Saint Peter, the Prince of the Apostles
Feast Day: June 29
Saint Peter is considered "the Rock" on which the Church was founded. A fisherman from Galilee, he was called by Christ at the very beginning of Christ's ministry. On the shore of the Sea of Galilee, Christ came upon Peter and his brother Andrew who were casting a net into the water. He invited them to follow Him, saying: "Come after Me, and I will make you fishers of men" (Mt 4:19). They dropped their nets and followed Him.
Peter's original name was Simon, but Jesus changed it to Peter, which means "rock." "You are Peter," Jesus said, "and upon this rock I will build My Church" (Mt 16:18).
Peter was special among the disciples. With James and John, he was selected to accompany Jesus to the mountain, the scene of the Transfiguration. There, he heard God pronounce the words, "This is my beloved Son, with whom I am well pleased" (Mt 3:17).
In Jerusalem, where Jesus began to prepare his disciples for the approaching end of His ministry on earth, Peter declared his faithfulness. "Lord," he said, "I am prepared to go to prison and to die with You." But Jesus answered that before the cock crows the following morning, Peter would deny Him three times (Lk 22:33-34), a prophecy that came true. When Jesus was arrested, Peter became fearful and denied knowing our Lord three times. Peter soon repented, and Jesus forgave him. After Christ's Resurrection, He asked Peter three times: "Do you love me?" "Lord," Peter said, "You know that I love you." Jesus instructed Peter: "Feed My lambs … Tend My sheep" (Jn 21:15-17). By that, Jesus was telling Peter to take care of His Church.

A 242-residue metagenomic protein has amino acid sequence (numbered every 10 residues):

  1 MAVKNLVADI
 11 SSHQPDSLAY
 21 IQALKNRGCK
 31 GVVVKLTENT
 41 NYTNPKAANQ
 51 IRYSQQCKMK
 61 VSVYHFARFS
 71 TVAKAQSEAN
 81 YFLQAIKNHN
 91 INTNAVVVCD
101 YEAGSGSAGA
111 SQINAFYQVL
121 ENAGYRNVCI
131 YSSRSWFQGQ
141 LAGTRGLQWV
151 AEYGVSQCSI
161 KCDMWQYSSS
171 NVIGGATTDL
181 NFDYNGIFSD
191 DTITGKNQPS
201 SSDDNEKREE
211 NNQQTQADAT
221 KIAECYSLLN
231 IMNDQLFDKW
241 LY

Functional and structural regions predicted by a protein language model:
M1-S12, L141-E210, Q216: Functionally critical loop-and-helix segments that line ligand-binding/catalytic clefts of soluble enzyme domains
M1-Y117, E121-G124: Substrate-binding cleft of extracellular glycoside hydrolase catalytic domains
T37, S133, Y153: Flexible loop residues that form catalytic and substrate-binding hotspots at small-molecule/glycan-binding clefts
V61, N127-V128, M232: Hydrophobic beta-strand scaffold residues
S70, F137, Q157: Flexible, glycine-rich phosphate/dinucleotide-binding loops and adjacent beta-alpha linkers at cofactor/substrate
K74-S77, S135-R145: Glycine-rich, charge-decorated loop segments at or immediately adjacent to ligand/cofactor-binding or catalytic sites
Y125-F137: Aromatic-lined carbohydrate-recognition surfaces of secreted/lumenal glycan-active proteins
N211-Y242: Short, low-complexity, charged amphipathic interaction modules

Peter spent the rest of his life preaching and working to convert nonbelievers. The only writings by St. Peter that exist today are his two New Testament Epistles, both of which are believed to have been composed in Rome to Christian converts of Asia Minor during a time of persecution. The First Epistle is filled with warnings and calls to turn to Christ's Resurrection and the hope it provides. The second Epistle also speaks of the Second Coming and hope for the future. In ends thusly: "But grow in grace and knowledge of our Lord and Savior Jesus Christ. To Him be glory now and to the day of eternity" (2 Pet 3:18).
Peter was eventually martyred. He was crucified on the Vatican Hill upside down because he declared himself undeserving to die in the same manner as Christ.